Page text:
PREVENTING ADOLESCENT SUICIDES
Suicide is the third leading cause of death in 15- to 19-year-olds, after accidents and homicide. Suicide is much less common in early adolescence and rare in prepubertal children. However, suicide rates increase with age from childhood through adolescence and continue to increase through early adulthood. Boys are about five times more likely to commit suicide than girls, although girls are considerably more likely to make nonlethal suicide attempts. Teenage boys tend to use more lethal methods, such as weapons and hanging, as compared to the less dangerous methods often used by girls, such as poisoning or wrist cutting. The difference reflects the nature of suicidal intent.
Suicidal thinking and suicide attempts are fairly common in late adolescence. Although completed attempts at life are rare in prepubertal children, self- destructive thoughts and behavior are frequent. Those children who express suicidal ideation are more likely to have symptoms of psychiatric illness and have suicidal behaviour later in adolescence. Similar to rates for completed suicide, rates for suicide attempts increase through adolescence.
One point of concern is that about one-third of suicidal youth think they should be able to handle problems on their own and avoid seeking help, and one-quarter think they should keep their suicidality a secret. The awareness of help being required for the same is less amongst the population. In addition, the fear of being stigmatised by society lingers in the minds, thereby hampering the help seeking process.
The key to effective intervention is a careful assessment of suicidal risk. Asking about suicidal ideation and a history of attempts at self-harm, depressive feelings and symptoms, family problems, and recent stressors should be a routine part of the initial evaluation of any depressed adolescent or depressed child. A history of a previous attempt is the strongest predictor of completed suicide, an effect that is considerably stronger for boys. Boys with a previous attempt are at 30 times the risk of non- attempters, whereas girls with a previous attempt are at 3 times the risk for non-attempters.
Clinically, suicidal ideation or recent attempt, especially when coupled with a plan involving lethal means, is most often the trigger to a judgment of imminent danger requiring hospitalization. Multiple past attempts increase the risk. Individuals who attempt suicide make further attempts at a rate of 6%–15% per year. The time of greatest risk for another suicide attempt is within the first 3 months to 2 years after an initial attempt. Suicidal intent needs to be differentiated from non-suicidal self-harm, such as repetitive cutting.
Four factors that are useful to consider in assessing intent in a recent attempt: belief about intent, preparation, prevention of discovery, and communication. As adolescents often minimize their intent after an attempt, it is important to obtain corroborative data about what occurred.
Family cohesion functions as a crucial protective factor. Once a family is alerted to a child’s or adolescent’s difficulties, they can be of great assistance in supervising and supporting the suicidal youth by making the home safe, monitoring medication, and ensuring treatment compliance. The role of family does not end with identification of the suicide attempt but also in providing a suitable environment to prevent the attempt.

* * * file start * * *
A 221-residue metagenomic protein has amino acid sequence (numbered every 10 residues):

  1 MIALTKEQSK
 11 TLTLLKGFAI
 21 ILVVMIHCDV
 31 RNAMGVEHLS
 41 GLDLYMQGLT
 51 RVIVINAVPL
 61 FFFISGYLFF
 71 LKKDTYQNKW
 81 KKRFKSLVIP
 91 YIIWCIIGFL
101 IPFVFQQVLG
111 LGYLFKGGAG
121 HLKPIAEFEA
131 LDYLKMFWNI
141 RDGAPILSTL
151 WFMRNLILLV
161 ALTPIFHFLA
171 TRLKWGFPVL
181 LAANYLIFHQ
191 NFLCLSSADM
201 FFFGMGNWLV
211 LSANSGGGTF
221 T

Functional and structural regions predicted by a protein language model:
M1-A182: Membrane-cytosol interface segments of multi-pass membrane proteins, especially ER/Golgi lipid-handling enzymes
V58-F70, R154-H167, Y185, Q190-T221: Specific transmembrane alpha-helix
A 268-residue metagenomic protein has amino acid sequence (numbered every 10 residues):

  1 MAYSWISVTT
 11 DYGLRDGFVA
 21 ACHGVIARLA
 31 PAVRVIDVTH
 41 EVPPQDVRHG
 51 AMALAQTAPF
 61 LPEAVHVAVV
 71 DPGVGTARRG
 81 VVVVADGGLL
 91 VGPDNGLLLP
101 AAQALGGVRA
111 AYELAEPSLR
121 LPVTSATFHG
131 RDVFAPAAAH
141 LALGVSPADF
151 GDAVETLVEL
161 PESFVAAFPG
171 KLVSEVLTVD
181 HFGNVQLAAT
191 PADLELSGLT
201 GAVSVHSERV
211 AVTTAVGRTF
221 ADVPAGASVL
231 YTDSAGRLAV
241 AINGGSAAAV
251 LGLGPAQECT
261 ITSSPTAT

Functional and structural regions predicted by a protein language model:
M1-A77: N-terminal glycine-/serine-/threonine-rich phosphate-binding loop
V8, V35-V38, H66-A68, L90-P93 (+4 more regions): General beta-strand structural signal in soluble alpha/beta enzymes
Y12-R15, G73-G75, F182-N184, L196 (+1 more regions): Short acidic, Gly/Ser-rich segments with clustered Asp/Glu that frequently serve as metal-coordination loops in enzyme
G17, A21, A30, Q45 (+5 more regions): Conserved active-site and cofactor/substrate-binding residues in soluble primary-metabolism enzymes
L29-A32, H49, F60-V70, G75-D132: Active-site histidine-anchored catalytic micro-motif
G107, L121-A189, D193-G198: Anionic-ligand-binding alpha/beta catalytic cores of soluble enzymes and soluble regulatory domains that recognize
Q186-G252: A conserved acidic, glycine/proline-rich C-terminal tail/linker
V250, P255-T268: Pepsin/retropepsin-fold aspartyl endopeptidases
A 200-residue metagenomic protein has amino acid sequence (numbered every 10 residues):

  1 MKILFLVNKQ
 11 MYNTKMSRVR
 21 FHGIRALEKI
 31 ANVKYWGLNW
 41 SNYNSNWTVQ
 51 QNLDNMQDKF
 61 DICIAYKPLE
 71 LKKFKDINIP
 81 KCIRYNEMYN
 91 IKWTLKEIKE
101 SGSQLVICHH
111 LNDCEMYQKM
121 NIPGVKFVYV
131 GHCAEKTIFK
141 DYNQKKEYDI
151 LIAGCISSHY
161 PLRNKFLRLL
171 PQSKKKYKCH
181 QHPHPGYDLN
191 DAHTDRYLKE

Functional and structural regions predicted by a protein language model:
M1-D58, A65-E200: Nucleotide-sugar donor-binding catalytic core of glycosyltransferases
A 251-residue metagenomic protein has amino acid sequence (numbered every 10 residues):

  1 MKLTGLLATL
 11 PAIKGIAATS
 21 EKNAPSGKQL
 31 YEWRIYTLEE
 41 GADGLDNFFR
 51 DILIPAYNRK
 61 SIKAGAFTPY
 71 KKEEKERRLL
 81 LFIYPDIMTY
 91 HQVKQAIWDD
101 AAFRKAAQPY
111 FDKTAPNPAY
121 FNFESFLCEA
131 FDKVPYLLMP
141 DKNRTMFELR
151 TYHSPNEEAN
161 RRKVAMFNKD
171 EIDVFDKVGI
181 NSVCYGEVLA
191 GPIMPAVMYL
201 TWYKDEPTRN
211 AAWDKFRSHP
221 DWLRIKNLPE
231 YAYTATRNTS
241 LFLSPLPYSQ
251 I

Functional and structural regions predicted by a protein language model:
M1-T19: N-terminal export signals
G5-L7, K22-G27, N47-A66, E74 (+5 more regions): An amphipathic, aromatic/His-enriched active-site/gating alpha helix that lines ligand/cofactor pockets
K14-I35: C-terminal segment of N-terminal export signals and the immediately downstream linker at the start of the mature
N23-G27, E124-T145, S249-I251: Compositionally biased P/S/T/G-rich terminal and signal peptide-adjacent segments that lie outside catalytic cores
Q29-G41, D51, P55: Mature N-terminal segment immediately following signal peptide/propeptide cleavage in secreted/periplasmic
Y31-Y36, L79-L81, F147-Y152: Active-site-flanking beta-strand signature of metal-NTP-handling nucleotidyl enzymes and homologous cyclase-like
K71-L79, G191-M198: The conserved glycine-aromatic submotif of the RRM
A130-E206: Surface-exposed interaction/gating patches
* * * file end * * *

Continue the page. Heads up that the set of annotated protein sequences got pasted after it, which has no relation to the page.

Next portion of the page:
Most, but by no means all, suicides and suicide attempts have a clearly identified precipitant. However, a stressor alone, in the absence of pre- existing vulnerability, does not lead to suicide. It appears that many adolescent suicides are impulsive responses to stressors, which leaves a very brief window between the time when an adolescent develops suicidal ideation and the time when he or she carries out a suicidal act. Separation and loss issues are the most common stressors Management
Protection of the patient
Protection of the patient is the first consideration. The youth who expresses suicidal ideation must be protected and if the intentionality is high then it warrants supervision. The adolescent must be removed from the stressful environment as soon as possible. The various strategies required to overcome the stressor can be discussed.
Continue to Assess Risk
It is important to emphasize that assessment of suicidality is a process that continues throughout treatment. Suicidality changes over time, both in response to the severity of underlying pathology and in the patient’s response to external events. Any treatment modality employed with suicidal youth should include ongoing, repeated, and documented assessments of suicide risk.
Ameliorate Risk Factors
Treatment should include addressing and diminishing dynamic risk factors. Central in this, is the treatment of underlying cause.
Enhance Protective Factors
To increase family support is an important component of enhancing protective factors. Family’s role in monitoring the youth’s condition is very important. Many helpline centres are available these days wherein the youth can call and address his/her thought and help in overcoming the stressor. Many of these centres maintain confidentiality and thus the person can remain anonymous.
I hope, with better awareness and social help, we will be able to prevent loss of innocent lives in the future.